Friday 15 March 2019

How to look at a desert sunset

Too much has been made of desert sunsets, particularly in the captions of oversaturated magazine photos. Because desert skies tend to be clear, they can’t match the Midwest for cloud effects or smog-inflamed cities for sheer longevity. But they are inferior only to novices who look, naively, in the direction of the setting sun, for the real desert sunset occurs in that unlikely direction, the east. It is opposite the sun that the last rays, deflected through clear skies, fall on the long, minutely eroded mountain ranges and bathe our eyes with light of decreasing wavelengths and cooling colors—vermilion to salmon to plum—transporting the eastern horizon to islands of pure yearning.


The desert rat, so in love with distance that he commonly carries binoculars to bring it up close, instinctively focuses on the dreamlike mountains to heighten the effect. Here an odd reversal takes place, for what is plum to the naked eye, when confined and enlarged, turns drab as cement, while the heaped knobs and extravagant spires turn out to be exfoliated granite. The observer knows how this stone weathers into rounded piles, how it crumbles underfoot, how it is colonized by black lichen. Fascinating as geology, it has been mastered by experience, turned to stone.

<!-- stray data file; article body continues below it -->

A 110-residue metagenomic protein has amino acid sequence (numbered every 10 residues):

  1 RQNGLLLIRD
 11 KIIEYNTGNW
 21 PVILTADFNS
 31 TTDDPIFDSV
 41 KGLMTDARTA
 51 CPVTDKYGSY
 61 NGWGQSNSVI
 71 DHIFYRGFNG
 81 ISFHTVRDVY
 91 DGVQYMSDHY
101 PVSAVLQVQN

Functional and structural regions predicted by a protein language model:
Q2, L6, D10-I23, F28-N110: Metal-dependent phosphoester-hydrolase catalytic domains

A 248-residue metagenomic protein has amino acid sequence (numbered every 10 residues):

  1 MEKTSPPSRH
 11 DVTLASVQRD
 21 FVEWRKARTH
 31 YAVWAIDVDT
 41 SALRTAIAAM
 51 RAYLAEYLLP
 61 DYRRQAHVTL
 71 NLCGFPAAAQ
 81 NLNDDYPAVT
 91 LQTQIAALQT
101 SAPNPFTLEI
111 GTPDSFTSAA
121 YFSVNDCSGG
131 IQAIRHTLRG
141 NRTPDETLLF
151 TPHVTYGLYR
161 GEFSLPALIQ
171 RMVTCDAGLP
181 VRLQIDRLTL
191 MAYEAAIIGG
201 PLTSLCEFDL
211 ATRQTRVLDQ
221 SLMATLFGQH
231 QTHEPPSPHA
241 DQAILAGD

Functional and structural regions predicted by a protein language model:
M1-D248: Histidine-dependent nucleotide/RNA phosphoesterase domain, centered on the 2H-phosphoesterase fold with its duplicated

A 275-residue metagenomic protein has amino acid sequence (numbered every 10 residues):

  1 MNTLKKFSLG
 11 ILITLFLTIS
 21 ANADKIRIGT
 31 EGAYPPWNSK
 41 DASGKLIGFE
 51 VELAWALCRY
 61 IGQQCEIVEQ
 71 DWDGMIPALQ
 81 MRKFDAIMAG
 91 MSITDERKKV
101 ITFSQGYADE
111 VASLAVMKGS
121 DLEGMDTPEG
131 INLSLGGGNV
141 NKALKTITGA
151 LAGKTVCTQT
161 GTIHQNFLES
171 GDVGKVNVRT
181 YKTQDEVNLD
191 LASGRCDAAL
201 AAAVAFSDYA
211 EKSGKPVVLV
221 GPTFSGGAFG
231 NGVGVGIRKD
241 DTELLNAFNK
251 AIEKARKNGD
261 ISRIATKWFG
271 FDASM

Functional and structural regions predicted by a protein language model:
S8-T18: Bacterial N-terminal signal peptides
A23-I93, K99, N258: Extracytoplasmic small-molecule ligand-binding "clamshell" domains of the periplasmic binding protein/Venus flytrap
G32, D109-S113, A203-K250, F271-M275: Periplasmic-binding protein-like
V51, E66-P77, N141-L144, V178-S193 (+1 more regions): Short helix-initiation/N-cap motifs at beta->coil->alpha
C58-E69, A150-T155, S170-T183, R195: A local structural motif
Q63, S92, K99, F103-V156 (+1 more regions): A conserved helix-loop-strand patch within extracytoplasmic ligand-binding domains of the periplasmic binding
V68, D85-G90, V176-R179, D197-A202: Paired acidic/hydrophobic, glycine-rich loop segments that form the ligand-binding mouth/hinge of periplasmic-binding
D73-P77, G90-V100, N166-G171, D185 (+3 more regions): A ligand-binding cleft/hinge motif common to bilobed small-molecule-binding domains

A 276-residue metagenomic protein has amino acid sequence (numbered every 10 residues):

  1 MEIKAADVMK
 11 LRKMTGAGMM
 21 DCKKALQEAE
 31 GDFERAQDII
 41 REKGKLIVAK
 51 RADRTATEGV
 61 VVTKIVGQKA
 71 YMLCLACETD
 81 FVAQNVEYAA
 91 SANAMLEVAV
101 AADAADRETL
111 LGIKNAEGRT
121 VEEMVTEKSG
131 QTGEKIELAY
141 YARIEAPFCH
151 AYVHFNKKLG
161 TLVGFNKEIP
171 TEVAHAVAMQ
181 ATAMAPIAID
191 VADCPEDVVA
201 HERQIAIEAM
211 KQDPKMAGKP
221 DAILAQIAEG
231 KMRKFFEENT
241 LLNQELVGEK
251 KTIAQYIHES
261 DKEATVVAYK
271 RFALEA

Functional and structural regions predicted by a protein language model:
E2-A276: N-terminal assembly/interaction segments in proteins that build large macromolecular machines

That is the revelation of desert sunsets: that the distance is so unmoored, so delicious, that you want to be there, to become that distance. And the closer you come—quickly, through binoculars, because it darkens even as you watch—the faster it burns into the ash of reality. Then you find out that where you want to be is precisely where you began, stripped to your bare eyes, watching as best you can, yearning.

(Source: The Paris Review)

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